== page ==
Back in April, FOX54 News's Keneisha Deas caught up with city and county officials on the economic and educational impacts this will have.
“We are expecting about 10,000 fans to be here for the game. And that would mean about a million-dollar estimation of our economic development,” said CEO Huntsville Madison County Convention & Visitors Bureau, Judy Ryals.
Monday’s announcement certainly created a buzz in Madison County. UNA and the Trash Pandas teaming up is another great way to think outside the box, leaders say.
“I think that Huntsville and Madison have always been innovators. And I think this just says that imagination or reimagining how something can fit into somewhere that we might not think it would,” added Ryals.
Toyota Field as a football field
City of Madison Mayor Paul Finley believes the quality of life is just as important as economic growth.
"I think the first thing we foresee is a lot more people learning about the city and the community, and tying that together. It's not just about what will happen here, there could be a concert at the Amphitheater, they might want to go to the Space and Rocket Center. The more things that we bring in, it gives folks an opportunity for quality of life. They'll pick and choose what they want to do," he said.
And on Friday our Sedona Meadows caught up with Mayor Finley to get an update on the expected turnout for the upcoming Saturday game and it's economic impact.
"The economic impact is twofold short term and long term. Short term, about 10,000 people coming in, many of them for the first time. They'll be at Toyota Field in town Madison, and in our city. That's exciting for us. Then, as communities are built off of sales tax, it's only going to help us as people buy gas and groceries and enjoy themselves at the field,” he said.
Lindsey Knupp, the Executive Vice President for the Rocket City Trash Pandas, shares that this game took a lot of preparation from getting the baseball mound out to adding sod on the field.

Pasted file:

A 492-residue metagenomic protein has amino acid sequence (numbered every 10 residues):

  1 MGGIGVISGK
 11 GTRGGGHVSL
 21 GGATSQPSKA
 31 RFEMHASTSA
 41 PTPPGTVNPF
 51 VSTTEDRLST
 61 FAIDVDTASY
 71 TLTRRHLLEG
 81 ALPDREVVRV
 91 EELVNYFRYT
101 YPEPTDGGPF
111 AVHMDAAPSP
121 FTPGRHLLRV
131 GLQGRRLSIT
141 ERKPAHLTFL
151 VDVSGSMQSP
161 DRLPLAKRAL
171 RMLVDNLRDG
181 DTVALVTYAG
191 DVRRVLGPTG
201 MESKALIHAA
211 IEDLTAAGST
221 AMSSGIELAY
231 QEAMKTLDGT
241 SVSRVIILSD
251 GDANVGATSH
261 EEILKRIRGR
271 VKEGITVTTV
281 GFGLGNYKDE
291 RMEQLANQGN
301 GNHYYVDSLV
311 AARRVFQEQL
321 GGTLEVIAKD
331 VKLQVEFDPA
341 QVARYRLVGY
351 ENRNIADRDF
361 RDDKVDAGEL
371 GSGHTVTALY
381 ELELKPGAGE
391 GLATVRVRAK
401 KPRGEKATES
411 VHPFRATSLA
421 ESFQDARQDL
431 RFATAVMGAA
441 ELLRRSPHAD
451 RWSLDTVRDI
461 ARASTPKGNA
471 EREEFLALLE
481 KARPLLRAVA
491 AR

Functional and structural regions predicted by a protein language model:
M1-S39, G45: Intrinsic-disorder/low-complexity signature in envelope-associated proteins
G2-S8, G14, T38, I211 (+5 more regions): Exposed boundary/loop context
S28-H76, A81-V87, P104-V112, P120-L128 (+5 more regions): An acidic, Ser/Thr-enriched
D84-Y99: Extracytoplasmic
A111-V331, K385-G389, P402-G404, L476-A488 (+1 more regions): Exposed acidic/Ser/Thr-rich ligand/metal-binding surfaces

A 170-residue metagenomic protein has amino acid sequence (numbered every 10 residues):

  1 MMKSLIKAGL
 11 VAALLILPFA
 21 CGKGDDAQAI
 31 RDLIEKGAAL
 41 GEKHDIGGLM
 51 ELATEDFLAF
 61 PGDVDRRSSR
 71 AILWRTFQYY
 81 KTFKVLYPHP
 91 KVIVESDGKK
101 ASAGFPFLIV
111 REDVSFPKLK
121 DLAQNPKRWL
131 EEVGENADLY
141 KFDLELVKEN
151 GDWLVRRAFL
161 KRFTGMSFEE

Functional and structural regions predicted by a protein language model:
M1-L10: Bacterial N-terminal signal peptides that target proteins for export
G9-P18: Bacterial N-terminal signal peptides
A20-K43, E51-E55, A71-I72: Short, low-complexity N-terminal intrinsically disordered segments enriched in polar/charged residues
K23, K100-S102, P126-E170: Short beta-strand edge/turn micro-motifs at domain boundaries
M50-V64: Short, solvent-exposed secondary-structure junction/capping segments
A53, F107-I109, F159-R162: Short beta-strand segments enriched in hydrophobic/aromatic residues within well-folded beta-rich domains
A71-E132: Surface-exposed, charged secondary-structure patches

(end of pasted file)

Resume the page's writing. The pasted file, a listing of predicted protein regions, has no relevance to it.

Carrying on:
“A lot of measurements were made and we figured out that it will fit, the football field does fit. It is a one-way football game because it's just slightly smaller than it would need to be for two full end zones to take place. But the NCAA has given us the go ahead,” she said.
Leaders also believe it takes building a stronger relationship in education to continue economic growth.
“Madison is now our second-largest feeder County for incoming students. With nearby Limestone and Morgan counties. Also factoring very prominently in our group,” said UNA President, Dr. Kenneth Kitts.
“We’re innovative, but we're also problem solvers. And I think you know if the problem is, that in UNA’s case we need more folks from this area to become students, it really helps them tie that together with economic development workforce here. We need a lot more workforce in this area to fill some of these jobs. So it's a win-win that four, or five years from now, folks because of this game, could be working on Redstone Arsenal,” added Finley.
The game itself marks the latest chapter in a rivalry that dates back to UNA's first football game in 1949, when the Lions faced the Gamecocks.
"It's a rivalry from the old school days," explained UNA Head Football Coach, Chris Willis. "We've got to make it more of a rivalry. Right now, they've had our number. They've done a really good job. They're going through a coaching change. They're also going through classification. This is their last year in FCS, but will they move to FBS? I don't care where we play football. We can play in the parking lot. Football is football. We love the game so much. We'll play it any time anywhere."